money to co-conspirators that would have gone to the beneficiaries. The indictment alleges that
the conspiracy lasted from at least September 2008 until at least October 2009. The charges are
only allegations, and the defendants are presumed innocent until and unless proven guilty beyond
a reasonable doubt.

        “The ongoing investigation demonstrates the Antitrust Division’s resolve to stop
conspiracies that suppress competition at real estate foreclosure auctions.” said Acting Assistant
Attorney General Pozen. “The division will continue to work with our law enforcement partners
to investigate bid-rigging conspiracies in real estate foreclosure auctions in the Sacramento area
and northern California.”
        U.S. Attorney Wagner said: “The indictment unsealed today alleges that the defendants
engaged in conspiracy, deceit, and heavy-handed tactics to take advantage of a depressed
housing market. This indictment follows a lengthy investigation and a series of guilty pleas by
other participants in this activity. But our work is not done. Anticompetitive practices in real
estate foreclosure auctions not only harm financial institutions, but drive down home values for
other homeowners throughout the region. My office will continue to investigate and prosecute
such conduct.”
        According to the court documents, after the conspirators’ designated bidder bought a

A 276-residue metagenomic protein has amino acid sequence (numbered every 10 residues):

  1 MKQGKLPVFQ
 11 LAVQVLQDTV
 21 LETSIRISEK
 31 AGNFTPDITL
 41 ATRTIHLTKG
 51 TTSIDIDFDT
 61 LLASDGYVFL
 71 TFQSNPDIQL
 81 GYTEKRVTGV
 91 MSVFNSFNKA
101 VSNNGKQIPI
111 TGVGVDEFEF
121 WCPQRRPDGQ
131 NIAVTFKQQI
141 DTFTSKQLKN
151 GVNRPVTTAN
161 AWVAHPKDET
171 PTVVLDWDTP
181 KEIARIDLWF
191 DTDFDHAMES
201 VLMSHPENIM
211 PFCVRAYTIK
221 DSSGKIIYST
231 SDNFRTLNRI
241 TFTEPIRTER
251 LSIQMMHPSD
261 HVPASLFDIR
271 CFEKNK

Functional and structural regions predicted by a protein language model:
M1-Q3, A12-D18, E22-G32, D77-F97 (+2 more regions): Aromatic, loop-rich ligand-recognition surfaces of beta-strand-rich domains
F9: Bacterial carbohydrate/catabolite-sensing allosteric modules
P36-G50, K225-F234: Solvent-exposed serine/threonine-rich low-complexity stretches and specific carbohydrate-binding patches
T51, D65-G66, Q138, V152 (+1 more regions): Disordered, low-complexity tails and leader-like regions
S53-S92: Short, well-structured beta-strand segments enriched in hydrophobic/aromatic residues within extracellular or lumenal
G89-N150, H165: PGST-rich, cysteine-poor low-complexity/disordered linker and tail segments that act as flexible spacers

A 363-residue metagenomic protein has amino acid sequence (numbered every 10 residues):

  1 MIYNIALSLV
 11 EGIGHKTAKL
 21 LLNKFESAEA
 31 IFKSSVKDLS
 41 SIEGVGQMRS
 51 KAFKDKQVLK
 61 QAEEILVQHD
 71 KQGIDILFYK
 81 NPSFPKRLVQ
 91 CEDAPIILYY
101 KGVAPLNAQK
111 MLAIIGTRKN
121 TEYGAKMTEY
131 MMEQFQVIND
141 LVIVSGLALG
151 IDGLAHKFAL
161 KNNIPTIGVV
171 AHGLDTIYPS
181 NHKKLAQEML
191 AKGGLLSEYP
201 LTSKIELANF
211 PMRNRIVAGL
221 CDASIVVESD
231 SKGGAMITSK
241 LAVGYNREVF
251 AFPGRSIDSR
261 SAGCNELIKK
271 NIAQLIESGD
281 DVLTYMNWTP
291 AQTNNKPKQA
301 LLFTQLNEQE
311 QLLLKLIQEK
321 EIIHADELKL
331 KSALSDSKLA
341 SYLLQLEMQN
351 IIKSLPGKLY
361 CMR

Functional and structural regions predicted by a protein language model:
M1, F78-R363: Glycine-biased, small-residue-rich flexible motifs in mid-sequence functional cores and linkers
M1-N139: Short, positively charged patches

property at a public auction, they would hold a second, private auction, at which each
participating conspirator would bid the amount above the public auction price he or she was
willing to pay. The conspirator who bid the highest amount at the end of the private auction won
the property. The difference between the price at the public auction and that at the second
auction was the group’s illicit profit, and it was divided among the conspirators in payoffs.

        To date, eight individuals have pleaded guilty in U.S. District Court for the Eastern
District of California in connection with the investigation: Anthony B. Ghio, John R. Vanzetti,
Theodore B. Hutz, Richard W. Northcutt, Yama Marifat, Gregory L. Jackson, Walter Daniel
Olmstead, and Robert Rose. In addition to those who have pleaded guilty, on November 22,
2011, Kenneth A. Swanger was charged with participating in bid-rigging conspiracies at public
real estate foreclosure auctions.

        Chandler, Katakis, Parker, Joachim, and Longley are charged with bid rigging, a